Chazuke (茶漬け, ちゃづけ) or ochazuke (お茶漬け, from o + cha tea + tsuke submerge) is a simple Japanese dish made by pouring green tea, dashi, or hot water over cooked rice, roughly in the same proportion as milk over cereal, usually with savoury toppings.

Common toppings include Japanese pickles such as tsukemono, umeboshi, nori (seaweed), furikake, sesame seeds, tarako and mentaiko (salted and marinated Alaska pollock roe), salted salmon, shiokara (pickled seafood), scallions and wasabi.

The dish is easy to make and provides a way to use leftover rice as a quick snack. It is also known as cha-cha gohan.

This dish first became popular in the Heian period, when water was most commonly poured over rice, but beginning in the Edo period, tea was often used instead.

In Kyoto, ochazuke is known as bubuzuke. When a Kyoto native asks if a guest wants to eat bubuzuke, it may really mean that the person has overstayed and is being politely asked to leave.

Since the 1970s packaged “instant ochazuke”, consisting of freeze-dried toppings and seasonings, have become popular. (x)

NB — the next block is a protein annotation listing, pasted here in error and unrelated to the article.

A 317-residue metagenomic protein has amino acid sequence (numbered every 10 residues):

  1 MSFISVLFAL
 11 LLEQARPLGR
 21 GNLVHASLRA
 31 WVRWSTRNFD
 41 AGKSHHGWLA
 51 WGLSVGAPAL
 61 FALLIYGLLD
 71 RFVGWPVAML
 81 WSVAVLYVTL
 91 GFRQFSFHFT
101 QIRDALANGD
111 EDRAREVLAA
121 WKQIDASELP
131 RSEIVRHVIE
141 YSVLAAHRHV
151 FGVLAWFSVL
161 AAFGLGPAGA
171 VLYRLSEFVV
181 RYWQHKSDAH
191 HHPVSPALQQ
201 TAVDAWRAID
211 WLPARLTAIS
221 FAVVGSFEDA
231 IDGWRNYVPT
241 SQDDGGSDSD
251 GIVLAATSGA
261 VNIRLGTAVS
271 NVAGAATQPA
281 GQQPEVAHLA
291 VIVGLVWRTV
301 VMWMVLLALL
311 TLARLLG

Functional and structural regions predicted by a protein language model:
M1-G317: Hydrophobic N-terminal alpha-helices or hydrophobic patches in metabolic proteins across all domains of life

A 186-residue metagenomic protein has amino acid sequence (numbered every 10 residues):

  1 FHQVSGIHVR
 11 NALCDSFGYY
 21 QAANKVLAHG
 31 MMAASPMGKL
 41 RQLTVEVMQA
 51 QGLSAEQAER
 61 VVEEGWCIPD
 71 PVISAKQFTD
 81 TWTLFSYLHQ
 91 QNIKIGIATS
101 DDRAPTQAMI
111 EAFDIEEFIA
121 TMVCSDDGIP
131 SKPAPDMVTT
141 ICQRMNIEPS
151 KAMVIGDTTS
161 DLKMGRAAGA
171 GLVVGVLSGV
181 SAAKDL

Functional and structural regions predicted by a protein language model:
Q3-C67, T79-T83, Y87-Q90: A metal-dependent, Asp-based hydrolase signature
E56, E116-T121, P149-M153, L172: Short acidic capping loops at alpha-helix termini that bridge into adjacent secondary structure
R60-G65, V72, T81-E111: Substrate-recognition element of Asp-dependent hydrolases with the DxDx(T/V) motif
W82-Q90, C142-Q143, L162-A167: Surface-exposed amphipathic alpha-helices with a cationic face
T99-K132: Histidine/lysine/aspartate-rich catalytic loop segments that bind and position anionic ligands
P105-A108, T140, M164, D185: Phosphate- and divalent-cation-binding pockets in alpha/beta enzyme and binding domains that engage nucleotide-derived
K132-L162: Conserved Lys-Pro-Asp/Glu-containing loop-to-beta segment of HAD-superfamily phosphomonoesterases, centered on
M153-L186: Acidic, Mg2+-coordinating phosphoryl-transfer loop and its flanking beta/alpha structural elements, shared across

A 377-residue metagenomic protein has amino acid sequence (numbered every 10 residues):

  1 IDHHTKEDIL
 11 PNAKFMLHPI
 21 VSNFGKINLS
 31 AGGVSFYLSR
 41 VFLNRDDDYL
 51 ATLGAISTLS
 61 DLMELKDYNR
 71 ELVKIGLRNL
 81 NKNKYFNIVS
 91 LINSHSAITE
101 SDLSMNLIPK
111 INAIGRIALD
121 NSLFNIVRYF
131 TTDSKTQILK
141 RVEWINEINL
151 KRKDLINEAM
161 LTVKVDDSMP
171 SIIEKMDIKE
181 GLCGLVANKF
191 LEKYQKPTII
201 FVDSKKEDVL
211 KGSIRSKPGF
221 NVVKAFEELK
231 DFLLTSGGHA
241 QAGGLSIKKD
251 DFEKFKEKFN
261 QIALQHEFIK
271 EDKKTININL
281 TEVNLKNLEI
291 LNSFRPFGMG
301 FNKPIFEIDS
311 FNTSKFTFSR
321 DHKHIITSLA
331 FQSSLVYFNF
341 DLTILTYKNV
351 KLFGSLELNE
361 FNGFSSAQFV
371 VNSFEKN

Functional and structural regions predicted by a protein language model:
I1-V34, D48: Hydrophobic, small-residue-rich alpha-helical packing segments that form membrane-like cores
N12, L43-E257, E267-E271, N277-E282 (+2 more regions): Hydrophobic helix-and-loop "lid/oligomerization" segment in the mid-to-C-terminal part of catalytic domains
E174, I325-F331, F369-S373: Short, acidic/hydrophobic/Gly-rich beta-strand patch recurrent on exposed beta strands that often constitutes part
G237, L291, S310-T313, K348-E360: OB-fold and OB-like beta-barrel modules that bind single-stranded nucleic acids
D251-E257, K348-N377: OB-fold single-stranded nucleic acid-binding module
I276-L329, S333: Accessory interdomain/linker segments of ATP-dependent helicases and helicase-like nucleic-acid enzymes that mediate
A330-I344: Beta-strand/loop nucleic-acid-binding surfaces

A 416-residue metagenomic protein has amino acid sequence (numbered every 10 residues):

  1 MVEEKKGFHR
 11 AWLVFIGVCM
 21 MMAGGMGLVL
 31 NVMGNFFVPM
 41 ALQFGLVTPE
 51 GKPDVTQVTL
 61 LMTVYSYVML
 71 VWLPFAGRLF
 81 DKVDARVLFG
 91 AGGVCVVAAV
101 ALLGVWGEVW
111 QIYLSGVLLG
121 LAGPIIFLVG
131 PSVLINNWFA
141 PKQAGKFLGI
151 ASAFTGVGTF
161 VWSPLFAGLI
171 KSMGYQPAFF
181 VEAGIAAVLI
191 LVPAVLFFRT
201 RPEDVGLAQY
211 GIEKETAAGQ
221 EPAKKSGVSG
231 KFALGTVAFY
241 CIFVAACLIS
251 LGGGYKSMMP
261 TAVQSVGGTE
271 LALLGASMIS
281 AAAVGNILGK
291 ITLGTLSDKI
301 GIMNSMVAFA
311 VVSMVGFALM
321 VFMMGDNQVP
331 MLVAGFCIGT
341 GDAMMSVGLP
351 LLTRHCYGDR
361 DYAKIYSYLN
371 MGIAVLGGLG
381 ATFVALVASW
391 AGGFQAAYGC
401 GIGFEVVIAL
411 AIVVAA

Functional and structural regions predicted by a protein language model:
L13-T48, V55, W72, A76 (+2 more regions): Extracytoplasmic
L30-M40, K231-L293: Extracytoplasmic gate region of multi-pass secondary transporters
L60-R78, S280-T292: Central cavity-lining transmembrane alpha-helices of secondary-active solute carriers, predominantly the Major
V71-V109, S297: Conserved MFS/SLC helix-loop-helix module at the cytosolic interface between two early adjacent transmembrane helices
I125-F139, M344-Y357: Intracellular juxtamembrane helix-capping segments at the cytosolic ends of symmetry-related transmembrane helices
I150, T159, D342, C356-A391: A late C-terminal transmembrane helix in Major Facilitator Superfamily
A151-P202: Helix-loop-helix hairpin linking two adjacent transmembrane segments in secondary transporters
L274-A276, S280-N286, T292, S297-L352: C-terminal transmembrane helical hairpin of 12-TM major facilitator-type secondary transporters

anonymous asked:

Is Chazuke consider a common, inexpensive dish in Japan? Considering Atsushi said he made some back in the orphanage(chapter 1) but wonder how much is a dish in just a normal restaurant is.

I’m not sure how many restaurants would carry chazuke, but it’s definitely common and inexpensive.  Most people use it as a quick and easy way to finish off leftover rice.  Just dump tea, dashi, or really whatever you’ve got handy over rice and top with, again, whatever you’ve got handy.  It’s kinda their version of broke-college-student-who-can’t-cook food, except most everyone in Japan can handle food prep just fine since it’s part of their education much moreso than in other countries. Atsushi probably went for chazuke in the orphanage kitchens because it was something that could be made very quickly and quietly, and because it uses so few ingredients that no one would notice food missing.  From what I’ve seen, a bowl at a chazuke place costs around ¥700-¥1300, or roughly $6.85-$12.75, depending on what fancy toppings you want.

Liz sez: Just to add to this, my kindergarten students would make chazuke with their leftovers just to clean the rice bowl so at 5-6 years olds they already could make it. :D (Related to the food prep thing, most young adults I’ve met here still can’t really cook so something like chazuke would be quite accesible XD They learn how to serve their school lunches and have much better nutrition education in school, but as far as the food they eat, their mothers often prepare everything up till they graduate high school, and sometimes even beyond then.)

Ochazuke, or chazuke, (cha meaning tea, zuke meaning pickled/submerged) is a simple dish consisting of rice submerged in tea or dashi broth. Somewhere between a soup and a porridge, it is made by pouring hot tea over cooked rice to warm it up. Pairing salted salmon with green tea brings out more flavor from the fish, creating a savory, light broth.